Submitting Work Via Google Docs
Please give all your assignments a filename that helps me identify you and the assignment (e.g., Mattern_ProjectProposal.doc).
I’ll email you with summary comments, and when necessary, I’ll provide editorial and margin comments on the document itself. Depending upon your level of comfort with Google Docs, you could either (1) create your work as a Google Doc, in which case I’ll simply use GD’s own commenting features; or (2) upload your work as a Word doc and not convert it to a Google Doc, in which case I’ll add comments via Word’s “track changes” and email your edited work to you.
To share your work with me, simply click the “share” button in the top-right corner of Google Docs. Make sure the “sharing settings” are set to “Private,” so “only people explicitly granted permission can access,” and under “Add People,” type my email address. That’s it.
Rather Not Post Your Work On Our Website?
Talk to me. We can find ways to make your work available to your classmates, yet not publicly accessible.
All students are expected to familiarize themselves with the University’s academic honesty policy; see “Academic Honesty” on the Media Studies department website. Because our semester project is a collective one, any acts of academic dishonesty reflect poorly not only on the perpetrator(s), but also on the class and the instructor. Academic dishonesty will result in automatic failure of the course.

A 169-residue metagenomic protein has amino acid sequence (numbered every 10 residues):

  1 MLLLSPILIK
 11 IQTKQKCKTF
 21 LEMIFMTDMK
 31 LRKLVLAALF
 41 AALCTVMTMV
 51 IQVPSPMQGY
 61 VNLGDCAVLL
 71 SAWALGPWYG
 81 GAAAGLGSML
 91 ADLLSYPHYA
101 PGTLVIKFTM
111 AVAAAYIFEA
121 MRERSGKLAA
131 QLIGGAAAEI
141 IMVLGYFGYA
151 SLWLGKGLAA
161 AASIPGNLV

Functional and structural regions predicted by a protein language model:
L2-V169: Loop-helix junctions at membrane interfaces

All assignment deadlines are listed on the syllabus. Because we are working collaboratively this semester, it is important that we all move at the same pace. Late work will be penalized, and extensions will be granted only rarely, and only after consulting with me well in advance of the assignment deadline. Sorry – I know some other faculty are a bit more lenient with deadlines, but I tend to set aside big blocks of time for assignment review, and I provide substantial feedback – so missing deadlines means you miss your “window of opportunity” for feedback, which is an essential part of your learning in this course (and any course, for that matter).
A student who has not submitted all assigned work by the end of the semester does not receive an “Incomplete” by default. “Incompletes” are assigned only in extreme circumstances, and require that the student consult with me before the end of the semester and sign a contract obligating him or her to complete all outstanding work by a date that we agree upon.